6. A-Rod traded to the Yankees. Appropriately just after Valentine's Day, February 16 will forever be known by many in Red Sox nation as the Day the Biggest Fish in the Market Got Away. As if losing out on Alex Rodriguez, easily the game's best all-around player, wasn't enough, George Steinbrenner's deep pockets, all-star roster and the allure of playing on the world's biggest stage wooed the then-reigning American League MVP to the Bronx.
5. Barry Bonds hits 700th HR, wins 7th MVP. With more MVPs on his mantle than, well, Mantle, Bonds remains in a class all his own. The oldest player to ever win MVP at 40, and his fourth straight season receiving the award, he's got 4 more than any other man in history. And although the steroid headlines will surely detract when he passes Hank Aaron on the all-time list for homeruns, #756, which will be the single largest moment in sports since Roger Maris in 1961, is only realistically two short years away.
4. Lance Armstrong wins historic 6th Tour de France. Marred by the media's doping rumors and amidst the scrutiny of his peers, Armstrong again showed inhuman resolve and character to win an unprecedented sixth straight title to become America's most beloved athlete, and an unstoppable marketing machine. (Oh yeah, and he got Sheryl Crow in the process. Not too shabby.)
3. Pat Tillman killed in Afghanistan. The former Arizona State star and Arizona Cardinal who's selfless and intentionally low-key act of giving up a multi-million dollar lifestyle to enlist in the service of his country redefined bravery, patriotism, commitment, and sacrifice - and taught a nation questioning the purpose of its overseas campaign about true dedication and love. The news of Tillman's tragic death while serving as a member of the elite U.S. Army Rangers reminded us all that sports is merely entertainment, and that real heroism is evident in the character of a man in his finest hour.
2. Basketbrawl: the Pacers/Pistons/Pistons fans fight. I'm quite certain this isn't what NBA commissioner David Stern envisioned when he conceived the marketing campaign "The NBA - It's Fan-tastic!" Quite possibly the most frightening moment ever in sports, creating a backlash by both the Michigan law enforcement community and the national media, a player's tussle starting with a hard (and debatably flagrant) foul by the Pacers' Ron Artest on the Pistons' Ben Wallace led to the unthinkable: professional athletes irresponsibly engaging in fisticuffs with fans (the latter not being too bright themselves). The short-term effects will likely require a total revamp of the NBA's stance on game security, the distribution of alcohol, the proximity between players and fans, and the level of tolerable behavior from both those on the court and outside of it.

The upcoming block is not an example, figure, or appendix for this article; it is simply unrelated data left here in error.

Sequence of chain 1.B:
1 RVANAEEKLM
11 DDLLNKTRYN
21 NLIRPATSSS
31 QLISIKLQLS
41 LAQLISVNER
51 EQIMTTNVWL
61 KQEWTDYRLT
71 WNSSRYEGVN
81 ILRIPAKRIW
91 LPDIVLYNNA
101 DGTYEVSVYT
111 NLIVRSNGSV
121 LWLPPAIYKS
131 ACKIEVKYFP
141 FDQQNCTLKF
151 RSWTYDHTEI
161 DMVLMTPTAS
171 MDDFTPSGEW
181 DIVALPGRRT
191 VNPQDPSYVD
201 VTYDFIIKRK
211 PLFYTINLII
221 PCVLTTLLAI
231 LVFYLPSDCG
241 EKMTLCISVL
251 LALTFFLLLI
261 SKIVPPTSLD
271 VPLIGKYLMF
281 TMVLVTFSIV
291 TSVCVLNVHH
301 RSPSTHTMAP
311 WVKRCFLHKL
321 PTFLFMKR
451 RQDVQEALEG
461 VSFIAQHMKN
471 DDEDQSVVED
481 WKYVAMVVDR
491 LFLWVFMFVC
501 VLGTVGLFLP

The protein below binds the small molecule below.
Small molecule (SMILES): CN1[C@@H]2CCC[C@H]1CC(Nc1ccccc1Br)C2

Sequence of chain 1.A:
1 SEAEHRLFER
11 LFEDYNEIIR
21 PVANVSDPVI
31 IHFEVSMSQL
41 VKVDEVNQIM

1. Boston Red Sox win World Series. The most sought after sports story took place in the most improbable of ways. Boston not only stuck it to the hated Yankees in Herculean fashion, coming back from 3 games down in the ALCS, including a 19-8 shellacking in Game 3, but also silenced the ghosts of generations past that had been reminding them of their lack of success and also gave some final reprieve to those spirits who haven't been able to rest in the 84 years since the Red Sox' last world championship. No longer will the good people of Massachusetts, Connecticut, New Hampshire, Maine and Rhode Island have to endure the annual fall lamentation that is the Curse of the Bambino, bringing about the most culturally significant moment for the region since the Boston Tea Party. Gone are the days of the "1918" rallying cry from a nation that got its collective jollies at laughing at their misfortune. The Red Sox win also finally divorces them from their marriage to the Chicago Cubs as the most pathetic sports stories in the nation.